Dear paulvdh, this was a good reply from you and I totally agree! We will soon see if I’m a happy KiCad user or not. Things can of course take its times…
One area where KiCad actually is very slow is loading or reloading the libraries when something has changed so that they need reloading. Specifically the footprint libraries. Sometimes it takes a minute or so, even with a decent machine with SSD. I hate it.
Other than that, I don’t feel any slowness. KiCad is very snappy even with old hw. Some functions of course necessarily take some time so that they aren’t within 0.1 second immediate, like running the DRC or filling zones if the design is nontrivial.
As others have said, it would be easier to answer if you can identify some specific workflow or function which feels slowish.
If you want I can make a video or 2 some day to show what’s “slow” and sometimes seems a bit illogical. Its not always very easy to explain in text what “stops the flow”…
… and also (might be a bug/must be so) after converting an Eagle project to KiCad some (or many) nets have no connections/net references at all in the PCB. So, patient as i am, I try to re-route it in the schematics, re-annotate and “update pcb from schematics” to the PCB, still no connections…
It might be worth checking your video drivers.
You don’t say what OS you’re using, though with the mention of “hour glasses” I’m guessing Windows?
Some time ago there was an interaction between KiCad and certain AMD video driver features for Linux that caused shockingly poor response times. Like 1 to 2 seconds to do anything that moved the view. The fix was to turn off that particular feature in the video driver.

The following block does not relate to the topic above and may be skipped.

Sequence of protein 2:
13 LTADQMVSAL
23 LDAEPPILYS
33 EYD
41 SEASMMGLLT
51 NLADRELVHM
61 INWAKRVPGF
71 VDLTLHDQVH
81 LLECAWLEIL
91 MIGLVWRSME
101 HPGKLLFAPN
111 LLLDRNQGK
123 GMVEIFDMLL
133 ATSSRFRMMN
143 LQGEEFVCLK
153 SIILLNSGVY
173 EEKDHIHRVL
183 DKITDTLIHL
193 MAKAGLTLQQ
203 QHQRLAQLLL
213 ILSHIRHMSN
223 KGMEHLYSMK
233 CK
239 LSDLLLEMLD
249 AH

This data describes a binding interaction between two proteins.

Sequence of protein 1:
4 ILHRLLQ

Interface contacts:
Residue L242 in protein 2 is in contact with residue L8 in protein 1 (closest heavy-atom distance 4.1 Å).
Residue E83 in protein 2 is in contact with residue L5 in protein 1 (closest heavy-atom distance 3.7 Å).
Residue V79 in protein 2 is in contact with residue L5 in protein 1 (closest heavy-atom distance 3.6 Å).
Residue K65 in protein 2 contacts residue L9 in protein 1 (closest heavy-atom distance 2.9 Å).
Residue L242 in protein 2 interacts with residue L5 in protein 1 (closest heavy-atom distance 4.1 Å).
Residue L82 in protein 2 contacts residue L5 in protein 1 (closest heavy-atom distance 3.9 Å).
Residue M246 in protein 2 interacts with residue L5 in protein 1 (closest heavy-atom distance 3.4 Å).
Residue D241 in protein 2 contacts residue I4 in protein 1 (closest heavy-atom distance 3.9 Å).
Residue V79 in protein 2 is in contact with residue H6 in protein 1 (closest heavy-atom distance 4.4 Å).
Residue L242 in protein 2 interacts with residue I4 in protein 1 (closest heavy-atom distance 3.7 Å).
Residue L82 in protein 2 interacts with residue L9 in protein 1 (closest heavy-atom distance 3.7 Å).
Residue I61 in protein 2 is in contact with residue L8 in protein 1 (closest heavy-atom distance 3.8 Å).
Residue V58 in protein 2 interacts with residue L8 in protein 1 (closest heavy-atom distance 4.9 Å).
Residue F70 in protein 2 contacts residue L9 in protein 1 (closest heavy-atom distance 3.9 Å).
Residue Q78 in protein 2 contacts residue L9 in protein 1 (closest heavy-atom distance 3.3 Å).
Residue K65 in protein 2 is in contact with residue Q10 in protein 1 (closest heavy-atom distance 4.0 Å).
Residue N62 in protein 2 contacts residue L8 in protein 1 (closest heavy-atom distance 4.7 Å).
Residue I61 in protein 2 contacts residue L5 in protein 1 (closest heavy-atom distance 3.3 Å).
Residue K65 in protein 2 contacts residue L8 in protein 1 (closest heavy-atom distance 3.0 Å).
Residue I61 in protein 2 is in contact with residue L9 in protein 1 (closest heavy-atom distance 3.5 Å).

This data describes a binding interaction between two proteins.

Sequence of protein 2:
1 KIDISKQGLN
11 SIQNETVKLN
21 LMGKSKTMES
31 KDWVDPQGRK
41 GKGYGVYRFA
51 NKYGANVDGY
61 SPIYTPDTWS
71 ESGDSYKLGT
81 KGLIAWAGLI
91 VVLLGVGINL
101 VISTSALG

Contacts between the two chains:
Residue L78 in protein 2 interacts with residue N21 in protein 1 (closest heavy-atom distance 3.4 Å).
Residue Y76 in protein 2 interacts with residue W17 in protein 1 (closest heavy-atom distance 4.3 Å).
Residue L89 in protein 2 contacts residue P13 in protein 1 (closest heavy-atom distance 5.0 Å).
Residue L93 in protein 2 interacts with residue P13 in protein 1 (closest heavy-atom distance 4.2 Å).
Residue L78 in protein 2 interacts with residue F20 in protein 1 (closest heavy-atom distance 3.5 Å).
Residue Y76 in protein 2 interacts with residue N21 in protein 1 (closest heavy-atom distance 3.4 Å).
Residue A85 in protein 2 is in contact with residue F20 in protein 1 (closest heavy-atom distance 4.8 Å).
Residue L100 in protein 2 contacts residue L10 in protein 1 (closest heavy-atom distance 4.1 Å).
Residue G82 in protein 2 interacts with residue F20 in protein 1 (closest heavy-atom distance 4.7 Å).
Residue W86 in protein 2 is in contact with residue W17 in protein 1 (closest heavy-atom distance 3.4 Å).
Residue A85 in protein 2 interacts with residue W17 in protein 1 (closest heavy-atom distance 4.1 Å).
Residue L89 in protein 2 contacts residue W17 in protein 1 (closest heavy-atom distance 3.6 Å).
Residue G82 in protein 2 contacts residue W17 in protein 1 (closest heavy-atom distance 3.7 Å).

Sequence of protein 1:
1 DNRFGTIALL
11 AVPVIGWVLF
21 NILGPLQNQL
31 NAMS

I wouldn’t be surprised if you’re dealing with some issue like that.
The way nets work in eagle is quite different from KiCad.
From what I understand a “net” in Eagle is a list of pin names that connect together, while in KiCad it are the (default green) wires themselves and their endpoints on the pins of schematic symbols that define a net.
During Eeschema / Tools / update PCB from Schematic [ F8 ], KiCad generates a netlist (internally) and ports it to PCBnew, but it is a manual operation. What I understand from eagle, it always tries to keep the schematic and PCB in sync continuously.
Because of this difference, the Eagle importer has to jump through some hoops to translate the netlist. I think this difference in concept may also be quite important if you have experience with Eagle and want to learn KiCad. A short overview of differences is in: